• Parabens, a common ingredient in cosmetics which has been linked to breast cancer
  • Aluminum Compounds, used to plug sweat ducts to stop the flow of sweat, and are also linked to breast cancer
  • Triclosan, which kills both good and bad bacteria on your skin (and is listed by the International Agency for Research on Cancer [IARC] as a possible carcinogen)
  • Talc, which is also considered a carcinogen by the IARC
  • Fragrance, which can include a number of chemicals that are known to cause skin irritation and allergies.

If this is the first time you’re stepping away from conventional products, definitely check out the Environmental Working Group (EWG) ‘s Skin Deep Cosmetics Database. It breaks down every product in it’s database by ingredient, giving it a ranking for how potentially harmful (or safe) it is for you and the planet. Treat the things you put on your skin the same way as you treat your food; Read the label and look for clean ingredients you trust.

 

Gateway Deodorants:

If you are more comfortable using a stick deodorant that you can find on the shelves in your local drugstore, you may have already seen brands like Tom’s and Jason. Each have received an EWG rating of 1 and 2 respectively, overall low risk, with a few moderate risk ingredients in each. They’re not perfect, but they’re definitely better than many of the things that you will find on the shelf.

To give you a reference point, a stick of Old Spice has an EWG rating of 3, for moderate hazard, with it’s most harmful ingredient being fragrance.

If you’re feeling adventurous, I recommend you try something further down on this list.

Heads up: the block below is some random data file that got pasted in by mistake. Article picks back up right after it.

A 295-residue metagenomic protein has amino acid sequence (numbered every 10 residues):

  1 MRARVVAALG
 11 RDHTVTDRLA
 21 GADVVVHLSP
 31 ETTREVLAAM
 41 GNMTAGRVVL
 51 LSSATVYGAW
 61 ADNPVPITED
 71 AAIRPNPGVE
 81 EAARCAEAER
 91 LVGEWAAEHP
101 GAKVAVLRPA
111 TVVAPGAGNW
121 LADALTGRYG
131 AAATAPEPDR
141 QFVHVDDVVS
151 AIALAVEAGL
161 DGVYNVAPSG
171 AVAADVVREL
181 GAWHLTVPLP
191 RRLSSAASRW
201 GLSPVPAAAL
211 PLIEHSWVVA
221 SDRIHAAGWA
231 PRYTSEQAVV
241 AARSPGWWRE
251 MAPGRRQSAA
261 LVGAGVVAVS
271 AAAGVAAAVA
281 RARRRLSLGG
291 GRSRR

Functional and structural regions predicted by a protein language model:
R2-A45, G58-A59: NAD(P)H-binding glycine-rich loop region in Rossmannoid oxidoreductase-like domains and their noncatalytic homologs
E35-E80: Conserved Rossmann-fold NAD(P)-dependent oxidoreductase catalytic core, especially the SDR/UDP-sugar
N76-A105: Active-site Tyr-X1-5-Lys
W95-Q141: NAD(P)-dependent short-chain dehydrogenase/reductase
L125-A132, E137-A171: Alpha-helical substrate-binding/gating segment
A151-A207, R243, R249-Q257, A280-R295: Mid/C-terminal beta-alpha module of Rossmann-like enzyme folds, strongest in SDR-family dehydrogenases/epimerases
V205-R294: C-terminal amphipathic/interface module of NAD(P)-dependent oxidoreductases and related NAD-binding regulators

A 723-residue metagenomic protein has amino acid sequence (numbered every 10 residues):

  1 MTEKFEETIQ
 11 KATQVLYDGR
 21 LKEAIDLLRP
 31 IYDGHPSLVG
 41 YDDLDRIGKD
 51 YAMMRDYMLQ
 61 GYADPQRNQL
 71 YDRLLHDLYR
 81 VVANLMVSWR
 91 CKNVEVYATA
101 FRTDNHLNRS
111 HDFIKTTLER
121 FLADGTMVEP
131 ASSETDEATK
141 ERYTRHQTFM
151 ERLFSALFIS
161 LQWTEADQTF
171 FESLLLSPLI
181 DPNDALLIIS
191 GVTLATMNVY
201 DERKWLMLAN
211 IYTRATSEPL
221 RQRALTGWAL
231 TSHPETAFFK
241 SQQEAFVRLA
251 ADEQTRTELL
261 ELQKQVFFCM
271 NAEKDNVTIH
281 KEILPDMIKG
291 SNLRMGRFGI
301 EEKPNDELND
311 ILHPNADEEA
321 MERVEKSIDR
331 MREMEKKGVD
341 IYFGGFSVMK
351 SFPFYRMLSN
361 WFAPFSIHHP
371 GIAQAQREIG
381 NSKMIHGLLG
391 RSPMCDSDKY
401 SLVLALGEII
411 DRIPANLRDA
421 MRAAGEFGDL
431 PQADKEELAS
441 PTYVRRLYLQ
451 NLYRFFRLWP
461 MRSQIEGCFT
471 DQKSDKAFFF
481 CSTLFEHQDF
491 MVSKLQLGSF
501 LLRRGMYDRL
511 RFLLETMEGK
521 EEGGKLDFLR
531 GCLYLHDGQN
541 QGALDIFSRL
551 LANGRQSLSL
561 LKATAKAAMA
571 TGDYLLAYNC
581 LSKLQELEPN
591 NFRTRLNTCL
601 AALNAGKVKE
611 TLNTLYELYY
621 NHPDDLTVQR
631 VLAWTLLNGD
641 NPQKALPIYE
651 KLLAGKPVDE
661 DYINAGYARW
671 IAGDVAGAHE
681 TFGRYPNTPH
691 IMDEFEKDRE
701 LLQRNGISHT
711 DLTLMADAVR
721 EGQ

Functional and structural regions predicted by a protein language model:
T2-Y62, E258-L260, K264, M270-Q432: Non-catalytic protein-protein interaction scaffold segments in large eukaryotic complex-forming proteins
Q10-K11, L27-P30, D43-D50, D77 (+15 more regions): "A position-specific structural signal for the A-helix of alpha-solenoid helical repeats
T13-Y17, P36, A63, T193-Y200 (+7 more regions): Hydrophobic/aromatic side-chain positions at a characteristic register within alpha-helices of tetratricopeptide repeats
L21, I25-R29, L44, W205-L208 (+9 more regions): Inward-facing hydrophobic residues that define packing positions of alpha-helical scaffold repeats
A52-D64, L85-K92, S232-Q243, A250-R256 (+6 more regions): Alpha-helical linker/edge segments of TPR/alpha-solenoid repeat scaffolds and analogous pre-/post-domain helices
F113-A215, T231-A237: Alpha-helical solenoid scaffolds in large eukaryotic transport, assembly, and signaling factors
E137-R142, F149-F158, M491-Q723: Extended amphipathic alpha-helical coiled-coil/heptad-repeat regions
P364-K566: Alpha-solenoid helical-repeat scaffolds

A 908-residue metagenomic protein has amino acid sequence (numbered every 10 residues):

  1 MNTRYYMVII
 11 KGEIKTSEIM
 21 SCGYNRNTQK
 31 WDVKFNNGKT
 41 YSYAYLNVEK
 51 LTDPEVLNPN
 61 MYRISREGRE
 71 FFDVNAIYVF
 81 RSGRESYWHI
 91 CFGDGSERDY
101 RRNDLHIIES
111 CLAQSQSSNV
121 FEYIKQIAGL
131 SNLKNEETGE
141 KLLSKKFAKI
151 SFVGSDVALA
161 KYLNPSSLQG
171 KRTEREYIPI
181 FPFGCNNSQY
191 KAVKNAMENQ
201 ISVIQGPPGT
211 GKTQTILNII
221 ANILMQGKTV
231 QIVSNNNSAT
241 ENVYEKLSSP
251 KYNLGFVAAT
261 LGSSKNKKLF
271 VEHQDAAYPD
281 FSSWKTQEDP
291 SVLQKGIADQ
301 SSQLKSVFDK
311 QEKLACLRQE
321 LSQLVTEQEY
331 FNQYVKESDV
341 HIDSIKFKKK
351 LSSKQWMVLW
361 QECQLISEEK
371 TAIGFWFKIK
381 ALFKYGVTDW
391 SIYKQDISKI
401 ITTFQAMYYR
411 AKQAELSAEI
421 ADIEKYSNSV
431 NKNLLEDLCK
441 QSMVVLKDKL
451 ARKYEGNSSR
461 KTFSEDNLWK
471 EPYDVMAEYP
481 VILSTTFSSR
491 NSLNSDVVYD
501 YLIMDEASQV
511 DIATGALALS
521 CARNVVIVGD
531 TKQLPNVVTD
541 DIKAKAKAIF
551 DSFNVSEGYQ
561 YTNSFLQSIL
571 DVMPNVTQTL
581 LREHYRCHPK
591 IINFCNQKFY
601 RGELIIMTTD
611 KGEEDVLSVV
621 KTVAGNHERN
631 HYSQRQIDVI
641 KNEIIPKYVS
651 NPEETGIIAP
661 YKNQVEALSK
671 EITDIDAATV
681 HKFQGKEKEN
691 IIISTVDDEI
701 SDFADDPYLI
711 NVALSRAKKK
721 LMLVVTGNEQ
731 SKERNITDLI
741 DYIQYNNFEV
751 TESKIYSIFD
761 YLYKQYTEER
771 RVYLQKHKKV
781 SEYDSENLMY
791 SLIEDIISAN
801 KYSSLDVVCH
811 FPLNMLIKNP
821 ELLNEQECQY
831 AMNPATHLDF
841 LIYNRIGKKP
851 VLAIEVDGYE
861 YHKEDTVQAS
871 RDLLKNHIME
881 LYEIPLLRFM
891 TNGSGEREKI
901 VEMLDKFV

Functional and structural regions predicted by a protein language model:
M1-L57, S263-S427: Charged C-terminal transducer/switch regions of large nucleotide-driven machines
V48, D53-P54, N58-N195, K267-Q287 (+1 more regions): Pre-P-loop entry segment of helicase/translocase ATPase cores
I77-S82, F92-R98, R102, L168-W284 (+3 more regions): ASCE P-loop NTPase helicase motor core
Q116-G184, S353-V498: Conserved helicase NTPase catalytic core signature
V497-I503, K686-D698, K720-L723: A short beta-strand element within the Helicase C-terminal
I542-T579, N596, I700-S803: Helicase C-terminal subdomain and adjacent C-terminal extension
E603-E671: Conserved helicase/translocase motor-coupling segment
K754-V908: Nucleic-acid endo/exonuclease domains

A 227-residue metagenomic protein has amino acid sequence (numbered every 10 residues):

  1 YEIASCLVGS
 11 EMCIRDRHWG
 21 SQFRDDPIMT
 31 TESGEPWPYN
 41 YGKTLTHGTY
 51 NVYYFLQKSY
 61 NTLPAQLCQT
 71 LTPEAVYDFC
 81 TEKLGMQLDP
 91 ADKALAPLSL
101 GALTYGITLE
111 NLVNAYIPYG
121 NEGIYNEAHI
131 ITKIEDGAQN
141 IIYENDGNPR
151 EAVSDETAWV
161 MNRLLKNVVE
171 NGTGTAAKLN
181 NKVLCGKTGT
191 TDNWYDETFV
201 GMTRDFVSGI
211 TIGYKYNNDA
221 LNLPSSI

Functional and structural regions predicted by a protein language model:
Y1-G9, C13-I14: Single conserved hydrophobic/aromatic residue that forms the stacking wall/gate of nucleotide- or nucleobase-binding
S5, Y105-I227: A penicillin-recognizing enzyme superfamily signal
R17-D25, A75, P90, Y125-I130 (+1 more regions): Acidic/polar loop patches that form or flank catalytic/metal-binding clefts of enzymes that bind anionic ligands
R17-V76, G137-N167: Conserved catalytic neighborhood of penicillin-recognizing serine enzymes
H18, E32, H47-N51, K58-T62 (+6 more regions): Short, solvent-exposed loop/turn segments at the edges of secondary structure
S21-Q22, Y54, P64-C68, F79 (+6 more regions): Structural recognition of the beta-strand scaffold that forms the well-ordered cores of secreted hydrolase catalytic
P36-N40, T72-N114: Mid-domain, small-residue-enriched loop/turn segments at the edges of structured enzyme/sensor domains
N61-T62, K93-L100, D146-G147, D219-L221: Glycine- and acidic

Spreadables

Right now, these two are my favourite deodorants. Both are sold in small tubs, and are applied using your finger tips.

Lately I’m using Crawford Street Lemon Deodorant, which has a low risk EWG rating of 1. I find that I still smell fresh after spending half a day teaching yoga in the hot room, and I like its consistency.

I also quite enjoyed a sample of Routine that I received through work, a deodorant made in Calgary. While they have not yet been rated by the EWG, a quick glance at the ingredient label shows that the company is dedicated to using recognizable oils and clay. I loved the subtle smell of this one and a little bit went a long way.

While I think I marginally preferred Routine over Crawford Street, the price tag definitely has me leaning towards the latter for my next purchase.

diy deodorant

DIY

A few months ago, Steph started making her own DIY deodorant and shared the recipe here. What better way to verify the ingredients in your cosmetics than to make it yourself! Not to mention, making your own deodorant from household products is the most economical option on this list.

The Wild Side

If you’re looking to go as close to natural as possible, I recommend checking out Lafe’s Crystal Deodorant Stick, made only from sea salt. I’m aware at how bizarre it sounds to use, but it’s as simple as wetting the sea salt stone, and rubbing it under your armpits. Some people swear by it. When I used it throughout university, I really liked it some seasons of of the year, but I found that during the winter I actually preferred to have something that was lightly scented.

 

Please tell me what you are using these days! I love discovering new products and putting them to the hot-yoga test.

— Laura